Cape Town 021 650 9111
Fort Hare 040 602 2011
Free State 051 401 9111
Kwazulu-Natal 031 260 1111
Limpopo 012 521 4111
North West 018 389 2111/0861 00 00 85
Pretoria 012 420 3111
Rhodes 046 603 8111
Stellenbosch 021 808 9111
Western Cape 021 959 2911
Witwatersrand 011 717 1000

A University of Technology offers vocational-orientated degrees and diplomas, focused on innovative problem solving research. Contact the different universities of technology for more information:

Cape Peninsula 021 959 6230
Central (Free State) 051 507 3911
Durban 031 373 2000 / 0860 10 31 94
Mangosuthu (KZN) 031 907 7111
Tswane 012 382 5911 / 0861 10 24 21
Vaal 016 950 9000

A comprehensive or combined university offers both types of qualifications, as referred to above. Contact the different universities for more information:

Johannesburg 011 559 2911/0800 62 36 98
Nelson Mandela Metropolitan 041 504 1111
UNISA 0861 67 04 11
Venda 015 962 8000
Walter Sisulu 047 502 2111
Zululand 035 902 6000
Public Technical and Vocational Education and Training (TVET) colleges (previously FET colleges) courses are vocational or occupational by nature meaning that the student receives education and training with a view towards a specific range of jobs or employment possibilities.  Under certain conditions, some students may qualify for admission to a University of Technology to continue their studies at a higher level in the same field of study as they were studying at the TVET College. For more information:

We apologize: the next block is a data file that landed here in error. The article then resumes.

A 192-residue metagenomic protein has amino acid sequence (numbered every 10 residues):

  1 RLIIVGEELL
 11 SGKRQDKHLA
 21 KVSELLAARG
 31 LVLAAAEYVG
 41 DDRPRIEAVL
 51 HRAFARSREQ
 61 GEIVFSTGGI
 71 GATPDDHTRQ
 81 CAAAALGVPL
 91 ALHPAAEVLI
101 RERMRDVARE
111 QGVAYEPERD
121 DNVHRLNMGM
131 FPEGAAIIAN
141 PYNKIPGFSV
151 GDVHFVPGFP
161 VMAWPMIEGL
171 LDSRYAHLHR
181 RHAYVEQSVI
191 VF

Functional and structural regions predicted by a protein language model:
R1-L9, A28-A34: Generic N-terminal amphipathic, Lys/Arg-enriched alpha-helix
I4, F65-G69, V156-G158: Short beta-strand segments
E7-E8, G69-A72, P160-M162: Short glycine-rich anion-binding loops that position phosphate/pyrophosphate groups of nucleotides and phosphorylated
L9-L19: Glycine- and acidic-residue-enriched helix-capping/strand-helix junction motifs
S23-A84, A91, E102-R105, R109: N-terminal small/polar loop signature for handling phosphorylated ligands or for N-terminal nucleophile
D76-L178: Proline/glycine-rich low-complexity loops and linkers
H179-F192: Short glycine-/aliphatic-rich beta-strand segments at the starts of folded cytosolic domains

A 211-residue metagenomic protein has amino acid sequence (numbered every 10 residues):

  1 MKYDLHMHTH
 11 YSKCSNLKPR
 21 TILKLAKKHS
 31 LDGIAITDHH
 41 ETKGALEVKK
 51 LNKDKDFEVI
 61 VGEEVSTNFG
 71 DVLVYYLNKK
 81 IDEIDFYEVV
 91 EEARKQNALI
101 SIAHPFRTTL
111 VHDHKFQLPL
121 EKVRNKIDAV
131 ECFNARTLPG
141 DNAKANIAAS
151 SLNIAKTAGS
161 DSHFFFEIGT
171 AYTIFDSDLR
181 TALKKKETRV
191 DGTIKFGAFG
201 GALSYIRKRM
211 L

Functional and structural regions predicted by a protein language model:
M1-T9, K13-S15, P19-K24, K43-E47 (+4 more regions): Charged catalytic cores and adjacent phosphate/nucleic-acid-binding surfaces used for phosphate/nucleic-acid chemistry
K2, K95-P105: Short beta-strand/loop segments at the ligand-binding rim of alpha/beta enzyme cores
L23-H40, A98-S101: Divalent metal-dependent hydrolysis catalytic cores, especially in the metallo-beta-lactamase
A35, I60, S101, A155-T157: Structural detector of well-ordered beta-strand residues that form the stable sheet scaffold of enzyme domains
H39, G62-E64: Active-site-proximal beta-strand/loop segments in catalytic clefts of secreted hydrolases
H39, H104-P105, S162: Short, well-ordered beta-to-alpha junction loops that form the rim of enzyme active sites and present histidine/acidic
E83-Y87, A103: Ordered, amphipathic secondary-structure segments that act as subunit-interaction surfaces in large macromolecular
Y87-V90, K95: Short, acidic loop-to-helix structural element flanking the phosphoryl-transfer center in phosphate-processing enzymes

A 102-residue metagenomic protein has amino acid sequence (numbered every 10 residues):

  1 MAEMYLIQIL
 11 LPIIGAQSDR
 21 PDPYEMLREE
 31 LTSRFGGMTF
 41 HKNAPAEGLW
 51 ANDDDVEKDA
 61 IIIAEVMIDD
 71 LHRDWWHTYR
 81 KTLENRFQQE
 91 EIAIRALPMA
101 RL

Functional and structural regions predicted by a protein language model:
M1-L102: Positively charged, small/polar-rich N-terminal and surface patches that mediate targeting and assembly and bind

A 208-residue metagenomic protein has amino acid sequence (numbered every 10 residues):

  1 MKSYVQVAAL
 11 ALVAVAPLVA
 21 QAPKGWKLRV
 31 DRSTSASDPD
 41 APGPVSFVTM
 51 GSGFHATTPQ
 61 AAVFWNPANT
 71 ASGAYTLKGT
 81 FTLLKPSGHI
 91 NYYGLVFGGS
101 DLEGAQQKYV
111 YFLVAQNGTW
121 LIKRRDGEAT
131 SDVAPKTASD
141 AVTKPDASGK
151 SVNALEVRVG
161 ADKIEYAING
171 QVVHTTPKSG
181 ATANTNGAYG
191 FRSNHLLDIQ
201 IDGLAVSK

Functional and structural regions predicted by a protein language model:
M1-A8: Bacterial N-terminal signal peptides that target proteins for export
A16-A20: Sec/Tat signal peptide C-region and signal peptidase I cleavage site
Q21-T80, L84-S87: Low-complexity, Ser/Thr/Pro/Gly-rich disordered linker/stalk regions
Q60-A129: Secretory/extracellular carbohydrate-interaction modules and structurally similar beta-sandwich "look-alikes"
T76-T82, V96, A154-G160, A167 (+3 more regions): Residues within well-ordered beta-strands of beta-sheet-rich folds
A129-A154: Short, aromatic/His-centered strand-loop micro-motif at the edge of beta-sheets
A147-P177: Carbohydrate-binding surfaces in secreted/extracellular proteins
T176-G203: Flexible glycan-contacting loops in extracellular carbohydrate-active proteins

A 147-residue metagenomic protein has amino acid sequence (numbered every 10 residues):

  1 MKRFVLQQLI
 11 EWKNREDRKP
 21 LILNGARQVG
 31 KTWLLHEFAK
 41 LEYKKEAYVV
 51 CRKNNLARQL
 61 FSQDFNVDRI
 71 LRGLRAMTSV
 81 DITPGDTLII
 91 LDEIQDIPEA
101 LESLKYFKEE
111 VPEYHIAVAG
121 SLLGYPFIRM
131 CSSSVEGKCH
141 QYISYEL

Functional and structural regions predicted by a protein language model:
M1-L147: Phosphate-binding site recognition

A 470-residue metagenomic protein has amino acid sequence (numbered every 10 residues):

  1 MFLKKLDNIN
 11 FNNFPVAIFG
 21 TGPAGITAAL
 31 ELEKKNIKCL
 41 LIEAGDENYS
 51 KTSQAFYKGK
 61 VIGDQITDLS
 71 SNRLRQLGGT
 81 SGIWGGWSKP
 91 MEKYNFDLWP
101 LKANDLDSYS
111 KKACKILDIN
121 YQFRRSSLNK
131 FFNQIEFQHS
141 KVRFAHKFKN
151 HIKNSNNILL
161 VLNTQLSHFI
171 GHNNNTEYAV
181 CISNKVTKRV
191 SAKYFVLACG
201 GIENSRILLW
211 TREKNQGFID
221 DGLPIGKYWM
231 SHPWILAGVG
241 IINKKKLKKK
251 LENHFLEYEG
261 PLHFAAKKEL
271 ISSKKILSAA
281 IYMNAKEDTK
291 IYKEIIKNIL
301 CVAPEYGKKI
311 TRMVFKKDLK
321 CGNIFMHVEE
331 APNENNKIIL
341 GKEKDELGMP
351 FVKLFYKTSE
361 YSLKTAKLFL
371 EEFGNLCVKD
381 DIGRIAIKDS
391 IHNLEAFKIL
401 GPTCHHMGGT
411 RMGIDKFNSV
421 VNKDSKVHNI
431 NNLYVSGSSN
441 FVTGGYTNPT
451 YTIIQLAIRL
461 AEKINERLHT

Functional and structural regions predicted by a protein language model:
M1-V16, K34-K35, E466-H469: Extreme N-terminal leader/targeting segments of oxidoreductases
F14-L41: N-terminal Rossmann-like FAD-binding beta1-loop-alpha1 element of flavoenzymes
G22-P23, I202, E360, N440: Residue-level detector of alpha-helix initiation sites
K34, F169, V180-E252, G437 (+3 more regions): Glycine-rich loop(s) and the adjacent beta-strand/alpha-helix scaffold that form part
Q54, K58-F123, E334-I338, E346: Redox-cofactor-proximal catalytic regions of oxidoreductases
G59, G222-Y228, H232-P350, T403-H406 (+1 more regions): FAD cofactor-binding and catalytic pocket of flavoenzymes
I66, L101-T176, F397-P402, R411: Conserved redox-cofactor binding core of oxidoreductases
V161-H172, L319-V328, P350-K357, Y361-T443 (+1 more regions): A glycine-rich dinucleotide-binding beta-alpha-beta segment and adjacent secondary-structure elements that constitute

• Bachelor degrees, which can be followed by Honours, Masters and PHD

Comprehensive/Combined Universities

  • Bachelor degrees
  • National Diplomas, which can lead to BTech, MTech and DTech degrees

University of Technology

  • National Diploma, which can lead to BTech and MTech and DTech degrees
  • Bachelors degrees

TVET College

  • NSC (V) which could lead to National Certificate or National Diploma
  • National Certificates
  • National Diploma

Now that you understand the different tertiary institutions qualifications and requirements, see which subjects are generally required for the following career fields